120. Chinese Street Food
  121. Restaurant Review: Takumi Dusseldorf – Rotterdam
  122. Restaurant review: Set Noodle & Hotpot – Maid cafe edition
  123. Jeulmun Pottery
  124. Boyband: NEWS
  125. Recipe: Sesame Cold noodles
  126. Wild KARD World Tour Lisbon
  127. Recipe: Noodles with a twist
  128. Movie Review: 10 Promises to my dog
  129. Review: Hite
  130. The Rising Sun Flag
  131. Movie Review: Ode to my father
  132. Drama review: Hwarang
  133. Why Koreans “hate” Japanese..
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Due to the enormous amount of different ethnicities in China there are a lot of different traditional clothing. Clothes and fashion have always been a prominent part to display your wealth or lack of it in China. The more money the more ornate the clothing. Even showing off your profession through fashion was done a lot in these times. We’ll be looking at 3 different styles out of many: the Hanfu, the Qipao and Changshan.

Hanfu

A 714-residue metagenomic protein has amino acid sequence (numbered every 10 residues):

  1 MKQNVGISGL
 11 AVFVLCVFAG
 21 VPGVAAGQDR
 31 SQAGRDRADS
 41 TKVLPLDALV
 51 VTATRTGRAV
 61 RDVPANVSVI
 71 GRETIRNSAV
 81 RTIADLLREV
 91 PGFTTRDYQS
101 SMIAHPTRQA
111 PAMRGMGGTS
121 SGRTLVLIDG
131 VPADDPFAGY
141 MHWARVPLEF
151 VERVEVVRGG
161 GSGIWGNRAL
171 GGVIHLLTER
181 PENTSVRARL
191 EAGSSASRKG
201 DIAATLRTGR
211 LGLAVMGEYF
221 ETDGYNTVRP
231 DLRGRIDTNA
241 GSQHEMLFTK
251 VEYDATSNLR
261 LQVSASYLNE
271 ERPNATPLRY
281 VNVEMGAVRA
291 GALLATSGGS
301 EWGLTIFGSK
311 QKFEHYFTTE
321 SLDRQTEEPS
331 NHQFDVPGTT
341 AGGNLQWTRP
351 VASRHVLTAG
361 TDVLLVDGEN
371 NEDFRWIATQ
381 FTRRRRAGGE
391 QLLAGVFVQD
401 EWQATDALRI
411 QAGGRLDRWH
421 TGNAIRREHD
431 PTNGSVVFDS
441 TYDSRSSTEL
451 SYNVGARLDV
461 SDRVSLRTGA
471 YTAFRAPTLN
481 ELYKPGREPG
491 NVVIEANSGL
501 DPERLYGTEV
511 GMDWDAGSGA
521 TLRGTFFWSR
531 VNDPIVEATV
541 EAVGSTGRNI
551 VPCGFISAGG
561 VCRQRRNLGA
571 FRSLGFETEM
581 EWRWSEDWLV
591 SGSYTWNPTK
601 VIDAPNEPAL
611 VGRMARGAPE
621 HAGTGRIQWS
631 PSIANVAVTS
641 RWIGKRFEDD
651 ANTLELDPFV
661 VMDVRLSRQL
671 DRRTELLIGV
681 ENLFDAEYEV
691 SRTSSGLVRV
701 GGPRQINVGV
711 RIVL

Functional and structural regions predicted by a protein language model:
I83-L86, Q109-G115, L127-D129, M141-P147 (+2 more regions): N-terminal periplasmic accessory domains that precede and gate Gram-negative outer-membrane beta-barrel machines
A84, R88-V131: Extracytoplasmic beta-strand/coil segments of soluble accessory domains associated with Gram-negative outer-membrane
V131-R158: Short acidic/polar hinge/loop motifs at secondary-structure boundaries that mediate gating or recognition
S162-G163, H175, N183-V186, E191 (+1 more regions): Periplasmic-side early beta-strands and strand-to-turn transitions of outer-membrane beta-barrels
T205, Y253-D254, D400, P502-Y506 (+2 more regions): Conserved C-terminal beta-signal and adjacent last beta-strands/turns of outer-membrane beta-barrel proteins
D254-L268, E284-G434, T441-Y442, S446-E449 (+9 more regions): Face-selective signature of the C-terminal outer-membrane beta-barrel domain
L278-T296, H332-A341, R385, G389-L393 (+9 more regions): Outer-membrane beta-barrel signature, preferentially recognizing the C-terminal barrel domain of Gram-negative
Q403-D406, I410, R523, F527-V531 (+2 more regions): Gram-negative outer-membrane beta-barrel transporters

The Hanfu is traditional garment worn by the Han people. It was very influential for the Japanese Kimono and the Korean Hanbok. Hanfu means ‘Dress of the Han People’ though the name was never found in historic records. This name was created in 2003 by supporters of Han Revivalism to promote traditional clothing and the supremacist agenda.

hanfu

From the start of Hanfu’s history, around the Shang Dynasty, Han clothing was developed and the material was made of silk depending on your status in society. Your hanfu would get more, or less intricate. The higher your rank the wider the sleeves, the length of your skirt and the amount of jade decorations on the sash.